You may go through a wide range of emotions in discovering that your child has been abused, including shock, disbelief, anger, and sadness. It is normal to feel conflicted about whose needs to focus on, especially if your child has been abused by another family member. Knowing how to address everyone’s needs can feel overwhelming. Your first priority should be taking care of the abused child’s needs. Your second priority should be securing help for yourself and your family. If the offender is one of your other children, he or she will need help as well.
Remember to counsel in prayer with Heavenly Father and seek the help of the Savior, through His Atonement. The Lord invites us all to come unto Him regardless of our circumstances:
“Come unto me, all ye that labour and are heavy laden, and I will give you rest.
“Take my yoke upon you, and learn of me; for I am meek and lowly in heart: and ye shall find rest unto your souls.
“For my yoke is easy, and my burden is light” (Matthew 11:28–30).
Your Child’s Needs
Abused children may appear to be fine—and many may even say they are fine. They may act as if the abuse has not impacted them. Children may wish not to share that they have experienced abuse for various reasons. These may include shame, avoidance of pain or trauma, fear that they may get into trouble, fear of the offender, fear of getting other people in trouble, a lack of understanding of what happened or is happening, and the inability to verbalize the experience. It is important to consider that if the offender is someone they know and care about, children might want to protect the offender from consequences. No matter what your child wishes, it is important to do the following as soon as you discover the abuse:
- Take steps to protect the child from further abuse.
- Report the abuse to civil authorities. Be prepared to share information about the offender, your child, and any known information about the abuse. It is common to not have answers to all the questions you may be asked during the report. Cooperate with civil authorities and tell them as much as you know. This will help keep the child safe.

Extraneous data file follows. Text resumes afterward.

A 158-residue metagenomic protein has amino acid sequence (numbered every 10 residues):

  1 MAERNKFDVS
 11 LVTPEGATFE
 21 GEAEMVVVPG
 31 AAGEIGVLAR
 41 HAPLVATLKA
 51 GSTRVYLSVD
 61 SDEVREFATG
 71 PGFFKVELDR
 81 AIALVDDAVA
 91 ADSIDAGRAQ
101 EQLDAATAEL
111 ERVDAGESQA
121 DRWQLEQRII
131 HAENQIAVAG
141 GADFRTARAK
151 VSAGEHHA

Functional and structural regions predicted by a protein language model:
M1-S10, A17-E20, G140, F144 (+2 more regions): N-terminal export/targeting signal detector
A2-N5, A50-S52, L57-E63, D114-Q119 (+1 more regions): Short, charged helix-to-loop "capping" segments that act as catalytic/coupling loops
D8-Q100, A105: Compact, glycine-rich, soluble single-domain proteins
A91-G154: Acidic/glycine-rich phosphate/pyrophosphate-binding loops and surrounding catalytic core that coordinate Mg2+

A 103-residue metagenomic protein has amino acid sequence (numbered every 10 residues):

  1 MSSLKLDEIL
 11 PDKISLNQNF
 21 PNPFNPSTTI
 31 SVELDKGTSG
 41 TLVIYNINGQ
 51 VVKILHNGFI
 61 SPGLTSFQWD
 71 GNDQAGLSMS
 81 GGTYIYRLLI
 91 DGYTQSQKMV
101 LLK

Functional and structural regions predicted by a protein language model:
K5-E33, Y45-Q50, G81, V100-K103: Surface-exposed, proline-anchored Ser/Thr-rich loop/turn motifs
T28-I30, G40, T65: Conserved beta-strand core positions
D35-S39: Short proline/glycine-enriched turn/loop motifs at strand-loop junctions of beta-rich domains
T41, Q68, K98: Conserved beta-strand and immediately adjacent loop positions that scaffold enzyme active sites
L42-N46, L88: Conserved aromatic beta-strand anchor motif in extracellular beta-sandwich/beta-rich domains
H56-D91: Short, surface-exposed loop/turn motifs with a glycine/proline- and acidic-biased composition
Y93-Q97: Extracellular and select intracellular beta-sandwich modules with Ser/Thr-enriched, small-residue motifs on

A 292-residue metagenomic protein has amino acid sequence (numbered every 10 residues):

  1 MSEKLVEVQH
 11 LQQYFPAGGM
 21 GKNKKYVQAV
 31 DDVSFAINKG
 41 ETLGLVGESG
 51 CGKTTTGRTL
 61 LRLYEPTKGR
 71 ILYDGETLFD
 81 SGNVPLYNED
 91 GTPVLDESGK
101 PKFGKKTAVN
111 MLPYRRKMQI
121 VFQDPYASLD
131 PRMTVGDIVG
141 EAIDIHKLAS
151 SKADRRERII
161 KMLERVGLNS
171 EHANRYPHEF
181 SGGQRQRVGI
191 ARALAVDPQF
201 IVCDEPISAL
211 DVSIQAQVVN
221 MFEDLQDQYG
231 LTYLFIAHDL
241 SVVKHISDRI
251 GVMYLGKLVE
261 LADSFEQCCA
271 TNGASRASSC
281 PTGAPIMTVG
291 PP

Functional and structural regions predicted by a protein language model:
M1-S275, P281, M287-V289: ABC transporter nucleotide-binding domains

- If a child is being abused by another family member (such as a sibling or parent), removing the offender from the home may be the best option.
Your abused child will need support, understanding, and reassurance that they will be protected. Talk with your child about what will help them feel safe and, as much as possible, provide them with those things. Church leaders, civil authorities, and professional counselors can help you develop appropriate safety measures.
Reassure the child that the abuse is not their fault; being abused is not a sin, and they have no need to repent. Help them to know that they have help and support. If possible, have your child evaluated by a professional counselor who has experience working with abused children. The counselor can assess the impact the abuse has had on your child and provide advice for how to help them heal.
Getting Help for You and Your Family
Remember, you are not responsible if your child was abused by someone else; the only person responsible is the offender. Parents and other family members of children who have been abused may benefit from professional counseling. You can also receive spiritual and emotional support from Church leaders. Make sure you take time to recharge spiritually, emotionally, socially, physically, and intellectually.
Be kind to yourself and to your family members. Discovering that your child has been abused can place strain on family relationships. Continue relationship-building activities with your family members. It is typical for parents to feel that things will never get back to normal. It will take time, but never give up hope. The Savior Jesus Christ, through His Atonement, can help you heal.
If another one of your family members is the offender, you may need to consider removing him or her from the home. While this may feel like the family is being torn apart, the separation is an important step that can lead to the eventual healing of everyone involved. In some situations, family reunification may eventually be possible through help from civil authorities and professional counselors. In other situations, family reunification may not be advised.
Community and Church Resources
(Some of the resources listed below are not created, maintained, or controlled by The Church of Jesus Christ of Latter-day Saints. While these materials are intended to serve as additional resources, the Church does not endorse any content that is not in keeping with its doctrines and teachings.)
- “Why a Child May Sexually Harm Another Child,” Stop It Now!
- “Help for Parents of Children Who Have Been Sexually Abused by Family Members,” Rape, Abuse & Incest National Network (RAINN)
- “What to Do If Your Child Discloses Sexual Abuse: A Guide for Parents and Caregivers,” National Child Traumatic Stress Network (NCTSN)
- “Coping with the Shock of Intrafamilial Sexual Abuse: Information for Parents and Caregivers,” National Child Traumatic Stress Network (NCTSN)